The New Student's Reference Work/Germ Theory of Disease
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Germ Theory of Disease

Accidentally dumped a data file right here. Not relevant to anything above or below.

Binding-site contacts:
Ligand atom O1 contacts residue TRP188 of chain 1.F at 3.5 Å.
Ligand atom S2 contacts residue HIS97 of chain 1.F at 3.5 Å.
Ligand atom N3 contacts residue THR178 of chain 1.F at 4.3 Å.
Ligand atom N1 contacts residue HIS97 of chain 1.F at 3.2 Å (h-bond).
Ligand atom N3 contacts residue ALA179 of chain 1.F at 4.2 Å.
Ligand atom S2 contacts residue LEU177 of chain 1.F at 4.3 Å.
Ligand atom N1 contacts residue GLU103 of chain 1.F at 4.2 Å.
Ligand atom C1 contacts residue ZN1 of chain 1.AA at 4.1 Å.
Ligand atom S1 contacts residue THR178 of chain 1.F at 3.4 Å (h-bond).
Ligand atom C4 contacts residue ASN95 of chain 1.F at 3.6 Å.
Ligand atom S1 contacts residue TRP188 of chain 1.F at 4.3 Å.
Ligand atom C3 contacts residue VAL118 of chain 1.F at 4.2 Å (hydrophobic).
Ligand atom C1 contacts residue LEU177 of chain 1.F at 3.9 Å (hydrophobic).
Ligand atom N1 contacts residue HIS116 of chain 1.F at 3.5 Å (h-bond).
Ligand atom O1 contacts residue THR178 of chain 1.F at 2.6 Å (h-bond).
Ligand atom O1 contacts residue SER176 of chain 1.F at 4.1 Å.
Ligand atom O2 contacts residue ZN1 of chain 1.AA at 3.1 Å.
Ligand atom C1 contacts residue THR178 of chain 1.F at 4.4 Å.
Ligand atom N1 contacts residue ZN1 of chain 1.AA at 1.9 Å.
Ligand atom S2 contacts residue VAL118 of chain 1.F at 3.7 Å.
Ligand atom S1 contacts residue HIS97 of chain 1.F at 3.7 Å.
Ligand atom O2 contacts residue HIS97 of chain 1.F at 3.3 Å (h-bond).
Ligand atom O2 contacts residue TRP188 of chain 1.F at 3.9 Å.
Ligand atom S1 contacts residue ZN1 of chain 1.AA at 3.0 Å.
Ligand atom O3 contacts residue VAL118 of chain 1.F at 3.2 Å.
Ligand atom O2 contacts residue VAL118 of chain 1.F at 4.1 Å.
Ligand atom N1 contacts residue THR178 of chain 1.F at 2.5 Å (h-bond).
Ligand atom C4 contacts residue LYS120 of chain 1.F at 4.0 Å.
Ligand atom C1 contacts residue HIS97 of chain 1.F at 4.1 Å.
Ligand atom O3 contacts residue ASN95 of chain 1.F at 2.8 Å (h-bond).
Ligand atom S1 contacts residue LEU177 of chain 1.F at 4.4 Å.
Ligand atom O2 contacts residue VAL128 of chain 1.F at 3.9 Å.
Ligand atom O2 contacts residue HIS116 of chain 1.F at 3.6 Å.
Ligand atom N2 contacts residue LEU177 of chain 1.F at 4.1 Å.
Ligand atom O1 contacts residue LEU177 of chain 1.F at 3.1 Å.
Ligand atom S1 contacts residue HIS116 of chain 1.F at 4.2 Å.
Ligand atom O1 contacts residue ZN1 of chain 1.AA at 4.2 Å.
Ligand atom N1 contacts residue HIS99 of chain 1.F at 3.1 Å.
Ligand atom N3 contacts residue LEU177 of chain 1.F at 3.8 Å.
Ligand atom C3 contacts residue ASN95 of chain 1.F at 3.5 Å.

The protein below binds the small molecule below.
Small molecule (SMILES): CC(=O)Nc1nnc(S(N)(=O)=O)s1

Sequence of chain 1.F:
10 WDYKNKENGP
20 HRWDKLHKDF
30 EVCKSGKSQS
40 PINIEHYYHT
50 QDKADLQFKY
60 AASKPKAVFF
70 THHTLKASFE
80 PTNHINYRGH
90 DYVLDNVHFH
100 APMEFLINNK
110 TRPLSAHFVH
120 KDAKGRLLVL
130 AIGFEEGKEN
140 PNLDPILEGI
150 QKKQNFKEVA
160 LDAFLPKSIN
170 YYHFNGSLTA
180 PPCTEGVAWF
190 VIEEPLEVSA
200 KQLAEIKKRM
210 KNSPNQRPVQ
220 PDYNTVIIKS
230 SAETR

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Germ Theory of Disease is the theory that most diseases are due to germs or bacteria growing within the body and that a particular kind of microscopic organism is always associated with a particular disease. This has been demonstrated for a considerable number of diseases, as splenic fever, tuberculosis, cholera, diphtheria and others, but clear proof is wanting in regard to many other diseases. Although the connection between disease and microscopic germs had been surmised by a few individuals in the 18th century, it was demonstrated only in the latter half of the 19th century. The names of Pasteur, Lister and, especially, Koch are associated with the establishment of the theory. Pasteur as early as 1857 demonstrated a connection between microscopic organisms and diseases of silkworms. He was guided and assisted in his conclusions by the previous work of Latour and Bassi. Koch in 1877 showed the connection between minute thread-like organisms and splenic fever. Then followed, in 1882, his discovery of the disease-germ of consumption and, in 1884, of cholera. Lister, the English surgeon, showed the immense importance of getting rid of all germs and keeping them away during surgical operations, and this led to antiseptic surgery. Although very minute, the bacteria can be distinguished under the microscope. There are usually several kinds mixed together — some harmless and some harmful. They are separated in a very ingenious manner, being thoroughly mixed in melted or dissolved gelatine, which is then flooded in a thin layer over a sterilized plate. They grow and feed on the gelatine, the different kinds being isolated and held in place by the thickening of the gelatine. In this way a pure culture is obtained. The necessary chain of evidence laid down by Koch for proving the connection of particular organisms with disease is as follows: First, the micro-organism must be found in the fluids and tissues of the diseased subject. Second, this organism must be isolated and cultivated outside the animal’s body. Third, a pure culture thus obtained, when injected into the body of a healthy animal, must produce the disease in question. Finally, the same micro-organism must be found abundantly in the fluids and tissues of the inoculated animal. Not all diseases are due to bacteria. Malaria, for example, is due to a minute animal-organism which enters the red blood-corpuscles and develops within them. The particular germ or organism of many diseases has not been determined. The bacteria of a particular disease get into the human body and multiply. Sometimes they are eaten by the white blood-corpuscles, or their growth is limited by unfavorable conditions. Under other conditions they multiply rapidly and invade the tissues, producing the particular disease with which they are always associated. After once having had a contagious disease, one is usually free from another attack. Various explanations have been suggested. It has been suggested, for example, that during the disease certain chemical substances are manufactured and retained in the body that are harmful to that particular organism. It is said, further, that the white blood-corpuscles, which are known to be eaters of bacteria, are better able to cope with a second attack. It is also suggested that the body becomes acclimatized to the poison produced by the bacteria, just as it can become accustomed to tobacco and other poisons. It is to be understood that these are merely theoretical explanations. See Prudden: The Story of the Bacteria and Their Relations to Health and Disease.